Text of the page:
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Chocolat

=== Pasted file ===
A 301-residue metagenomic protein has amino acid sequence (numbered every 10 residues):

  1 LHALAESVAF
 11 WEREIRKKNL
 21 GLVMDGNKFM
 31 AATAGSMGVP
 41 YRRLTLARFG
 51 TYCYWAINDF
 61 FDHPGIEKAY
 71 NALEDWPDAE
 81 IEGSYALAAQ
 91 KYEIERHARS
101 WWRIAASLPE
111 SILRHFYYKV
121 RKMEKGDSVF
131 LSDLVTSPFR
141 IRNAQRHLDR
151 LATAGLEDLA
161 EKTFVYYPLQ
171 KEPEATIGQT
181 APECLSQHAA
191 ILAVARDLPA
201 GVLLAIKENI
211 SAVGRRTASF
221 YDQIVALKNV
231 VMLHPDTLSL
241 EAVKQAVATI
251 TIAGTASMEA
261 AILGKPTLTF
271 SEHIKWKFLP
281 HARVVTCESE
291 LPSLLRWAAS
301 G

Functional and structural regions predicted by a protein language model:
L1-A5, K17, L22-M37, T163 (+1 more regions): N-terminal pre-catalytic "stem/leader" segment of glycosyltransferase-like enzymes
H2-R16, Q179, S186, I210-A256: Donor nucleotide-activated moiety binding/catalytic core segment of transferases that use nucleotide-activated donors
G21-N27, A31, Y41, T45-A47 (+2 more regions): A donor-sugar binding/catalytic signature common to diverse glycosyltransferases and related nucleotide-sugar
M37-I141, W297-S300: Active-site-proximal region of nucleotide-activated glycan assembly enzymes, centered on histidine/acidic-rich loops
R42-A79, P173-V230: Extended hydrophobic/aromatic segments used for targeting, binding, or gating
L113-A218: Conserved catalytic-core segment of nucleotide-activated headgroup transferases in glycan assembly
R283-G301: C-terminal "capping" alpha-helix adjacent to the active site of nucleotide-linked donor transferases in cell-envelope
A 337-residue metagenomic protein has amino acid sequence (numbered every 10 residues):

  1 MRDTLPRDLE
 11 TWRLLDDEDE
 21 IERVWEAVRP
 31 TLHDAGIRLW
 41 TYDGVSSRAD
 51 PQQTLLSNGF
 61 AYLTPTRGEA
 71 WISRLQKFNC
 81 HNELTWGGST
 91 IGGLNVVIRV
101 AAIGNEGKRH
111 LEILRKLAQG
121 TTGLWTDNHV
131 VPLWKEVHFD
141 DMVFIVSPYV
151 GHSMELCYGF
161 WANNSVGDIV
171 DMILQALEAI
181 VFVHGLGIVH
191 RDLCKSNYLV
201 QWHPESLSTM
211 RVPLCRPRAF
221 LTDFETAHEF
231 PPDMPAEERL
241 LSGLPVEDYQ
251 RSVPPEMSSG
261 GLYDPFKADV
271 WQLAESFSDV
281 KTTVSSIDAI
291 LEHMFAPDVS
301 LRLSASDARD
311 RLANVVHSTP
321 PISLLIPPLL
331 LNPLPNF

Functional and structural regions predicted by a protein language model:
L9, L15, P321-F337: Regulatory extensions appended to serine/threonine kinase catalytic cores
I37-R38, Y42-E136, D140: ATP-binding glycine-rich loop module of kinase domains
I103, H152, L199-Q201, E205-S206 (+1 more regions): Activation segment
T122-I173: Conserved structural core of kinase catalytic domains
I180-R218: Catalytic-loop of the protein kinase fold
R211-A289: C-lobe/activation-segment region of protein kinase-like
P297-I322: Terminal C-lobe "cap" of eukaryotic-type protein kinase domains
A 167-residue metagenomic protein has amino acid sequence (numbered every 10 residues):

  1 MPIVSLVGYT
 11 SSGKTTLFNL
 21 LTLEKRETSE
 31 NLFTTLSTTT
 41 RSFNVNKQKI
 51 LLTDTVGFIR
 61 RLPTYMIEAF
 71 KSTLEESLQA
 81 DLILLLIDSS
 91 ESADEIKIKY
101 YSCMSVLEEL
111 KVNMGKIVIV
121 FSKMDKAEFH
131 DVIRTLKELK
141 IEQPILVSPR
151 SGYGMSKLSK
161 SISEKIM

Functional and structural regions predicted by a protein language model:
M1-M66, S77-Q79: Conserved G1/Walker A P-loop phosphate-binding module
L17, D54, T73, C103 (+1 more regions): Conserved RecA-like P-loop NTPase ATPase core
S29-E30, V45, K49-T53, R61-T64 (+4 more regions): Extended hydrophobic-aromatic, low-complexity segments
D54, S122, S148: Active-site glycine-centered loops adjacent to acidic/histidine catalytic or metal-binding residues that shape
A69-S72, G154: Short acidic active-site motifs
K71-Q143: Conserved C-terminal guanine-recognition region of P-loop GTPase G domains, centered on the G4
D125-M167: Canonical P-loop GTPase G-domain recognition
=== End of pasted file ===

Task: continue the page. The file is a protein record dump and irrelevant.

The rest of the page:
It is said that the Swiss like their chocolate with milk, the Belgians love their pralines, and the French are unapologetic about their preference for dark chocolate. For the chocoholic visitor to Paris, these are the masters of chocolate whose luscious creations should not be missed! This list has been compiled by Courtney Traub for About.com. PATRICK ROGER, 108 bd St Germain, Paris 6eme. The chocolatier Patrick Roger recently opened a store in St Germain: his original store in the south Paris suburb of Sceaux. As good at tradition as he is at innovation, Patrick Roger won the title of best French artisan in 2000. He is well-known by food connoisseurs like David Lebovitz for his rochers (featuring a contrast of smooth praline filling and crunchy hazelnut flecks), ganaches, or dark chocolate complemented by flavours like lime or hot pepper. Don't miss his seasonal, and always quirky, store windows. LA MAISON DU CHOCOLAT, 225, rue du Faubourg St Honore, Pris 8eme. Opened in 1977 by Robert Linxe (who was once referred to as a "ganache magician), La Maison du Chocolat has several stores in Paris, and their world-renowned chocolates can also be ordered online. For those who don't like bitter chocolate, this is your shop -- La Maison du Chocolat never uses more than 65% cocoa in their confections, to avoid a bitter flavour. World-famous for their ganaches, this shop also specialises in truffles, mendiants (slices of chocolate topped with dried fruit) and bars with fruit or herbal notes. MICHEL CHAUDUN, 149, rue de l'Universite, Paris 7eme. The former head of La Maison du Chocolat, Michel Chaudun is, hands-down, one of the world's best artisan chocolatiers. Known for his whimsy as much as his mastery of the classics, you can expect to find anything from simple dark or milk bars to chocolate crafter to look exactly like sausages at his shop. Chaudun is also a talented chocolate sculptor - he once cast a chocolate mould out of performance artist Laurent Moriceau, which was then devoured by spectators at the Palais de Tokyo. A must for chocolate lovers. CHRISTIAN CONSTANT, 37, rue d'Assas, Paris 6eme. Christian Constat has two shops in Paris, one close to the Luxembourg Gardens. His chocolate is rated by food critics worldwide as some of the finest, and he is particularly applauded for delicacies like raspberry ganaches, chocolate-covered orange peel, chocolates with spicy or herbal notes, or his famous 'palet d'or', confected from fresh cream and dark chocolate. Christian Constant also offers a dazzling selection of cakes, pastries and five – count 'em, five – decadent varieties of hot chocolate. JOSEPHINE VANNIER, 4, rue Pas de la Mule, Paris 4eme. This is a lesser-known gem of an artisan chocolate shop nestled in the Marais district on the right bank. Offering a dizzying array of creations, from chocolate masks, mini-grand pianos and all-chocolate replicas of vintage ads, to classics like crispy nougatine, truffles or mendiants, the Josephine Vannier shop is guaranteed to seduce adults and kids. Gourmet ice cream is also served here, including a flavour called 'Groove', described on the shop website, cryptically enough, as 'pipes of Sri Lanka'. Only a visit will unveil the mystery... MICHEL CLUIZEL, 201, rue St Honore, Paris 1er. Michel Cluizel chocolates have been renowned since the mid-20th century, when Michel Cluizel first opened a family-run shop in Normandy. One of the rare chocolatiers to process their own carefully-selected cocoa beans, Michel Cluizel's chocolates are known for their distinct, balanced flavours. At the famous store near the Tuileries gardens and the St Honore fashion district, visitors can indulge in delicious dark or milk bars, each produced from a distinct blend of cocoa beans in Cluizel's chocolateire. Whole cocoa beans can also be purchased. PIERRE HERME, 72, rue Bonaparte, Paris 6eme. The world's most celebrated pastry chef, Pierre Herme has also won accolades for his line of gourmet chocolates. At the main shop in the St Germain district, chocolate aficionados will find an incomparable selection of chocolate cakes, pastries and macaroons, as well as unclassifiable confections like the famous 'Death by Chocolate' - the name speaks for itself. You can also sample varieties of chocolates sure to stimulate the palate, such as pralines with caramelised seeds or ganaches with orange and balsamic vinegar. JEAN-PAUL HEVI, 231, rue St Honore, Paris 1er. Another renowned chocolate artisan is Jean Paul Hevin, whose chic boutique and upstairs tea room in the heart of the Rue St Honore fashion district merits a visit. At the boutique, high grade solid chocolate bats and beautiful chocolate pastries lie in the counter in addition to a large collection of ganache and whimsical chocolate sculptures. Hevin has a peculiar talent for using Asian-inspired ingredients such as ginger. In the tea room, I recommend trying one of Hevin's signature gourmet hot chocolates. Source: Top Paris Chocolate Shops, by Courtney Traub, About.com.